Five million people are expected to breathe cleaner air if ULEZ is expanded to outer London. The expansion would reduce the number of Londoners living in areas exceeding interim Word Health Organization (WHO) targets for nitrogen dioxide (NO2) by 13 percent. This would improve air quality for 340,000 people including 87,000 children, 50,000 older people and 145 schools.
Around 4,000 Londoners died prematurely in 2019 because of long term exposure to air pollution, children can have permanently stunted lungs with adults suffering a range of illnesses from asthma to lung disease to heart disease. Travelling around the capital is a major source of exposure to poor air quality, with road vehicles causing nearly 50 per cent of the city’s air pollution. Now the latest City Hall analysis has revealed the stark situation in outer London which at the moment isn’t in the Ultra Low Emission Zone.
- All of outer London’s monitoring stations are exceeding the new WHO recommended guideline for harmful pollutant NO2 of 10 ug/m3.
- 80 per cent of outer London’s monitoring stations are currently showing concentrations above the interim WHO recommended guideline for NO2 of 20ug/m3.
New research by COMEAP, the Government’s independent advisory group on air pollution and health, has also shown the impact of air pollution on dementia, adding to the ever-growing body of evidence of the serious health impacts of pollution at all stages of life.* 60,000 of the 210,000 new dementia cases each year are already thought to be linked to toxic air. If no further action is taken to reduce air pollution, around 550,000 Londoners will develop diseases related to poor air quality over the next 30 years. In this case the cost to the NHS and social care system in London is estimated to be £10.4 billion by 2050.
The urgent need to tackle the capital’s toxic air and protect all Londoners’ health is why the Mayor is consulting on expanding the ULEZ London-wide. Transport for London’s consultation closes today and Londoners can give their views on the expansion at www.tfl.gov.uk/clean-air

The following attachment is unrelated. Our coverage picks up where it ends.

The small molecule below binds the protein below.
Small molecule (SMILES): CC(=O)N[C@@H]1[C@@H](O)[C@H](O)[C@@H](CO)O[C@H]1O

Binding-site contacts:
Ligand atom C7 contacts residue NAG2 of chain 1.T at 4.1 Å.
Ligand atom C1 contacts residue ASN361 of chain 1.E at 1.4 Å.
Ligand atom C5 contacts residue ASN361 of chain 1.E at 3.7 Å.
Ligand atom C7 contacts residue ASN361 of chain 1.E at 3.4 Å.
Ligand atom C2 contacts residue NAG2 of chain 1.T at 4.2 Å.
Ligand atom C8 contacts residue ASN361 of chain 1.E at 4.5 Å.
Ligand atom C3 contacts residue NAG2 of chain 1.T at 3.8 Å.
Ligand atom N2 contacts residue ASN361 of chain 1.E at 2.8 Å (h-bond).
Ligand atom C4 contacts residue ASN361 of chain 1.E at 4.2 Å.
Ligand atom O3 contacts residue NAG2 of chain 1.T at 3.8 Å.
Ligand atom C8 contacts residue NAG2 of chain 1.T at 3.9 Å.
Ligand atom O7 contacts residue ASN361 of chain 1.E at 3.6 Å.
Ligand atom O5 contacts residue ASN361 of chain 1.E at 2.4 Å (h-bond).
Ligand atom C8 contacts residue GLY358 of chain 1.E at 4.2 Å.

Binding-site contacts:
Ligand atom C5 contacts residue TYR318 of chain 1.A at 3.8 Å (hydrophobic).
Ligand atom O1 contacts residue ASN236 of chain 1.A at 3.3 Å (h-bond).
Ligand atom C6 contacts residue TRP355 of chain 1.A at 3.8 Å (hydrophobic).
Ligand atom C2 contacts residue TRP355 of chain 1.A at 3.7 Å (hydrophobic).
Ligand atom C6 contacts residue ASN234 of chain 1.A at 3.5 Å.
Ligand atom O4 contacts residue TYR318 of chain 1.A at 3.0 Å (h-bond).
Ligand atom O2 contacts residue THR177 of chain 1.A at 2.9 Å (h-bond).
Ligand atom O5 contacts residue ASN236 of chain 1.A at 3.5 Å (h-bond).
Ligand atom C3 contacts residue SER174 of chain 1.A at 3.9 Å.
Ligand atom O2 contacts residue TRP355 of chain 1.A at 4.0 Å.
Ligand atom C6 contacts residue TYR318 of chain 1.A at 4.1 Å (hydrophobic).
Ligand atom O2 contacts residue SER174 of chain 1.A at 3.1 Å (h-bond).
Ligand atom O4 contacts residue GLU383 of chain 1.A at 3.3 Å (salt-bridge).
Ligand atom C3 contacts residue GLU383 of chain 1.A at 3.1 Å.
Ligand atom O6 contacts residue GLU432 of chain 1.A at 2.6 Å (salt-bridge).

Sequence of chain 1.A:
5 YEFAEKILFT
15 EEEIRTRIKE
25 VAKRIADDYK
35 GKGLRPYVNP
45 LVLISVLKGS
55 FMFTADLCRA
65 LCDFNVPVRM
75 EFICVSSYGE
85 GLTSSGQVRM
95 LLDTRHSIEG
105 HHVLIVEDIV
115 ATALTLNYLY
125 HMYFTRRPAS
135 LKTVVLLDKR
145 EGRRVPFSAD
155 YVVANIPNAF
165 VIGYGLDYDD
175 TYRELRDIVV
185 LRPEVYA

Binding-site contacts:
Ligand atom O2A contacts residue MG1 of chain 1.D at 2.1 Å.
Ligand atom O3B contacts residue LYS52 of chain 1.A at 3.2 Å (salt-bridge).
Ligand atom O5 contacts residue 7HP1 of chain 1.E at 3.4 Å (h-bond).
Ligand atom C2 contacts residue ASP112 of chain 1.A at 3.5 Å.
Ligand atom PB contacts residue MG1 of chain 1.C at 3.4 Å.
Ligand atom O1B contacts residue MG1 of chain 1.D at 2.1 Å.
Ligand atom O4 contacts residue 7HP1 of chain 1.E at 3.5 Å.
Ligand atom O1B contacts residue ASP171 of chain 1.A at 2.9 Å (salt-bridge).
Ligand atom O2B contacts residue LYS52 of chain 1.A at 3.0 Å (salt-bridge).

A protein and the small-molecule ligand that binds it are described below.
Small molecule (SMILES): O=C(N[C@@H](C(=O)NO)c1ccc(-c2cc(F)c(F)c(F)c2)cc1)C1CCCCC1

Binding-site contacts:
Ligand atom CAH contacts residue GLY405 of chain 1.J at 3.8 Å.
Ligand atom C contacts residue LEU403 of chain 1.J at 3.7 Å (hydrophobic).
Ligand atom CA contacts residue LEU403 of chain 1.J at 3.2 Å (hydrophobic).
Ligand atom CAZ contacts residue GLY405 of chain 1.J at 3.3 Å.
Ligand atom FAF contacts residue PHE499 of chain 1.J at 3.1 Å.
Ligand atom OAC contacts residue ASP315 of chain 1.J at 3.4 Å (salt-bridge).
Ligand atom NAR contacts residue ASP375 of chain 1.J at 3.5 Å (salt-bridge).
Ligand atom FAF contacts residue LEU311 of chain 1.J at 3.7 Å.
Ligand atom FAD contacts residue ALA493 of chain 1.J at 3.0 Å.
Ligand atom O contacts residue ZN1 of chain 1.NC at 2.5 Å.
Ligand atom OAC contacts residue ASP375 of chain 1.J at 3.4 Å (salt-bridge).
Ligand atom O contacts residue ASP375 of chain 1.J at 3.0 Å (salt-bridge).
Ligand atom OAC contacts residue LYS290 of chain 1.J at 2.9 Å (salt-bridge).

Last week the Mayor published findings from the first six months of the ULEZ expansion to the North and South Circular roads, which showed significant progress in cleaning up London’s air. There were 67,000 fewer non-compliant vehicles in the zone on an average day compared to the period right before the ULEZ expanded. As a result, the scheme has helped reduce roadside nitrogen dioxide (NO2) levels in inner London by 20 per cent compared to a scenario without the ULEZ and its expansion to inner London.
The central London ULEZ helped reduced NO2 concentrations by 44% in the zone, particulate matter concentrations (PM2.5) by 27% and carbon emissions by 6%.
The Mayor and Bloomberg Philanthropies have also announced today the first community groups to receive free Breathe London air quality sensors, empowering them, for the first time, to make their own choices about where they monitor local air pollution.
The free sensors monitor levels of pollution, including particulates (PM2.5) and nitrogen dioxide (NO2) both of which are harmful to health and are providing Londoners with even more hyperlocal air pollution data.
The £1.5m investment for the Breathe London network – £790,000 from City Hall and £720,000 from Bloomberg Philanthropies – is funding more than 200 air quality sensors across the capital, as well as further research and community engagement. Managed by experts from the Environmental Research Group at Imperial College London through Imperial Projects, the wider Breathe London Network currently stands at more than 300 sensors across London and continues to grow as businesses and other organisations can buy into the network and purchase their own air quality sensors.
Mums for Lungs in Redbridge is one of the first 10 community groups to be awarded a free Breathe London sensor, which is located in Elmhurst Gardens, an urban park and playground. Elmhurst Gardens sits outside the expanded ULEZ and residents will be monitoring the pollution that predominantly comes from the North Circular. The Mayor visited the park today to meet residents and find out more about the impacts of air pollution in this outer London community.
Mayor of London, Sadiq Khan said, “The health of Londoners across the capital is being damaged by air pollution and I’m doing all I can to improve it. This data shows how important it is to take bold action that benefits all Londoners.
“If the zone is expanded, five million people living in the outer boroughs would also be able to breathe cleaner, less polluted air and this is why I’ve been consulting on expanding the ULEZ London-wide.
“Deadly air pollution contributes to children developing stunted lungs, asthma and a whole host of other health issues and new research has shown that it also puts people at increased risk of developing dementia. We need to act now to protect the most vulnerable from the worst consequences of toxic air and build a safer, fairer, greener and more prosperous city for everyone.”